year = "2016",
month = "3",
day = "1",
doi = "10.1007/s13277-015-4083-x",
language = "English",
volume = "37",
pages = "4075--4082",
journal = "Tumor Biology",
issn = "1010-4283",
publisher = "Springer Netherlands",
number = "3",

}

TY - JOUR

T1 - Maspin mediates the gemcitabine sensitivity of hormone-independent prostate cancer

AU - Huang, Chien Yu

AU - Chang, Yu Jia

AU - Luo, Sheng Dean

AU - Uyanga, Batzorig

AU - Lin, Feng Yen

AU - Tai, Cheng Jeng

AU - Huang, Ming Te

PY - 2016/3/1

Y1 - 2016/3/1

N2 - Androgen deprivation therapy has constituted the main treatment for prostate cancer; however, tumors ultimately progress to hormone-independent prostate cancer (HIPC), and suitable therapeutic strategies for HIPC are not available. Maspin, which is also known as mammary serine protease inhibitor, has been suggested to be a valuable focus for targeted cancer therapy. Specifically, maspin has been shown to be upregulated after androgen ablation therapy. Gemcitabine is used as a first-line therapy for metastatic castration-resistant prostate cancer, but its disease control rate is low. Furthermore, the role of maspin in the therapeutic efficacy of gemcitabine for HIPC remains unclear. The expression levels of maspin in PC-3 and DU145 cells were determined by real-time PCR and Western blotting. Furthermore, the expression of maspin was silenced using shRNA technology to generate maspin-KD cells. The cytotoxicity of gemcitabine to prostate cancer cells was assessed using 3-[4,5-dimethylthiazol-2-yl]-3,5-diphenyl tetrazolium bromide (MTT) assays, whereas flow cytometry analyses and annexin V-propidium iodide (PI) apoptosis assays were used to assess the ability of gemcitabine to induce apoptosis in maspin-KD and control cells. Additionally, the expression patterns of anti-apoptosis proteins (myeloid cell leukemia 1 (Mcl-1) and B cell lymphoma 2 (Bcl-2)) and pro-apoptosis proteins (Bcl-2-associated death promoter (Bad) and Bcl-2-associated X protein (Bax)) were determined by Western blotting. In this study, PC-3 cells were more resistant to gemcitabine administration than DU145 cells, which correlated with the higher expression levels of maspin observed in PC-3 cells. Furthermore, maspin knockdown enhanced gemcitabine-induced cell death, as evidenced by the increased number of apoptotic cells. Gemcitabine treatment upregulated the levels of anti-apoptosis proteins (Mcl-2 and Bcl-2) in both scrambled control and maspin-KD cells; however, the fold changes in Mcl-1 and Bcl-2 expression were larger in gemcitabine-treated scrambled control cells than in maspin-KD cells. Finally, our findings indicate for the first time that maspin may mediate the therapeutic efficacy of gemcitabine in HIPC. Our results demonstrate that maspin knockdown enhanced the sensitivity of androgen-independent prostate cancer cells to gemcitabine. Therefore, combining gemcitabine with a drug that targets maspin might constitute a valuable strategy for prostate cancer treatment.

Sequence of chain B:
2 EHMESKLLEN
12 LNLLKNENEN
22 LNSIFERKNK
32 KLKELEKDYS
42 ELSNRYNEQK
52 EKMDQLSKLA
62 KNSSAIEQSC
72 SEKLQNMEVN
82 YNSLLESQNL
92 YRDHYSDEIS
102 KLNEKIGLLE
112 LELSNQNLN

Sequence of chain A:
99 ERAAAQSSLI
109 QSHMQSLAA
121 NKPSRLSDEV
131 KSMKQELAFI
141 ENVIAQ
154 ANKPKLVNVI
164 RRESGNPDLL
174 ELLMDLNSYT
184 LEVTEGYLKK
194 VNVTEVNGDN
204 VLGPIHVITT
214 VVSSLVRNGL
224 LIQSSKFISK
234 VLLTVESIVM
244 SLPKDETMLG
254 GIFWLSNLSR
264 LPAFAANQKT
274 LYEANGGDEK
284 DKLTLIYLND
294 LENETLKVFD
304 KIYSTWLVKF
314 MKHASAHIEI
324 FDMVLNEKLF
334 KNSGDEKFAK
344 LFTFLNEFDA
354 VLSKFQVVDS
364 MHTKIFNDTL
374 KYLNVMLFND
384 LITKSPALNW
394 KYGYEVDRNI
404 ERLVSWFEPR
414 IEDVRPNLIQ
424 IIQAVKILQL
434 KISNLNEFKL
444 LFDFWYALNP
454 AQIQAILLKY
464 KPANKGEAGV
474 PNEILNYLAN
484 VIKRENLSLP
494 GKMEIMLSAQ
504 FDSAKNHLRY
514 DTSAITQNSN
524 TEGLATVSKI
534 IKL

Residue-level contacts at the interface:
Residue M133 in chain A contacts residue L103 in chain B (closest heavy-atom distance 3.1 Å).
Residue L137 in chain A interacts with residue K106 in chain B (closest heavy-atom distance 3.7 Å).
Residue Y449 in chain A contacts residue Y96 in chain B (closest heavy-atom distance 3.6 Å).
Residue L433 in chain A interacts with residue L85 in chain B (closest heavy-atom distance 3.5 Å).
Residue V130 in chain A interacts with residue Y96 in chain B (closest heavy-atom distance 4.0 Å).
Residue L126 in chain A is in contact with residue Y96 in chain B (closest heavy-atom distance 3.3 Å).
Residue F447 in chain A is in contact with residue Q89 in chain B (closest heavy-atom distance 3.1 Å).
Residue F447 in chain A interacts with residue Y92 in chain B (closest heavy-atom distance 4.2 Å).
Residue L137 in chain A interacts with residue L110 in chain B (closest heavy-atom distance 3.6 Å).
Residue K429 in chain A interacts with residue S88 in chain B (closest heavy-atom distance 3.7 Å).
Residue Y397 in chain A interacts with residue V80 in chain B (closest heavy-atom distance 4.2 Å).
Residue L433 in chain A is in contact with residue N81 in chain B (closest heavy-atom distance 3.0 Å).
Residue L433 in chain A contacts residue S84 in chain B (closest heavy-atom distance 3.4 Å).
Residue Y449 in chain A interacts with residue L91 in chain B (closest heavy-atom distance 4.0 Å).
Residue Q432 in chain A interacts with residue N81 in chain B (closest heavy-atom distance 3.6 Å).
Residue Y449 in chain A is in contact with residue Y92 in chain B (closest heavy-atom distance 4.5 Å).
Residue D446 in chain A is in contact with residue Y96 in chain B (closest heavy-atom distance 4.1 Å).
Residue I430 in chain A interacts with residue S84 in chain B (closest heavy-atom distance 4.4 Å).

AB - Androgen deprivation therapy has constituted the main treatment for prostate cancer; however, tumors ultimately progress to hormone-independent prostate cancer (HIPC), and suitable therapeutic strategies for HIPC are not available. Maspin, which is also known as mammary serine protease inhibitor, has been suggested to be a valuable focus for targeted cancer therapy. Specifically, maspin has been shown to be upregulated after androgen ablation therapy. Gemcitabine is used as a first-line therapy for metastatic castration-resistant prostate cancer, but its disease control rate is low. Furthermore, the role of maspin in the therapeutic efficacy of gemcitabine for HIPC remains unclear. The expression levels of maspin in PC-3 and DU145 cells were determined by real-time PCR and Western blotting. Furthermore, the expression of maspin was silenced using shRNA technology to generate maspin-KD cells. The cytotoxicity of gemcitabine to prostate cancer cells was assessed using 3-[4,5-dimethylthiazol-2-yl]-3,5-diphenyl tetrazolium bromide (MTT) assays, whereas flow cytometry analyses and annexin V-propidium iodide (PI) apoptosis assays were used to assess the ability of gemcitabine to induce apoptosis in maspin-KD and control cells. Additionally, the expression patterns of anti-apoptosis proteins (myeloid cell leukemia 1 (Mcl-1) and B cell lymphoma 2 (Bcl-2)) and pro-apoptosis proteins (Bcl-2-associated death promoter (Bad) and Bcl-2-associated X protein (Bax)) were determined by Western blotting. In this study, PC-3 cells were more resistant to gemcitabine administration than DU145 cells, which correlated with the higher expression levels of maspin observed in PC-3 cells. Furthermore, maspin knockdown enhanced gemcitabine-induced cell death, as evidenced by the increased number of apoptotic cells. Gemcitabine treatment upregulated the levels of anti-apoptosis proteins (Mcl-2 and Bcl-2) in both scrambled control and maspin-KD cells; however, the fold changes in Mcl-1 and Bcl-2 expression were larger in gemcitabine-treated scrambled control cells than in maspin-KD cells. Finally, our findings indicate for the first time that maspin may mediate the therapeutic efficacy of gemcitabine in HIPC. Our results demonstrate that maspin knockdown enhanced the sensitivity of androgen-independent prostate cancer cells to gemcitabine. Therefore, combining gemcitabine with a drug that targets maspin might constitute a valuable strategy for prostate cancer treatment.

KW - Gemcitabine

KW - HIPC

KW - Maspin

KW - Prostate cancer

UR - http://www.scopus.com/inward/record.url?scp=84944916420&partnerID=8YFLogxK

UR - http://www.scopus.com/inward/citedby.url?scp=84944916420&partnerID=8YFLogxK

U2 - 10.1007/s13277-015-4083-x

DO - 10.1007/s13277-015-4083-x

M3 - Article

C2 - 26490978

AN - SCOPUS:84944916420

VL - 37

SP - 4075

EP - 4082

JO - Tumor Biology

JF - Tumor Biology

SN - 1010-4283

IS - 3

ER -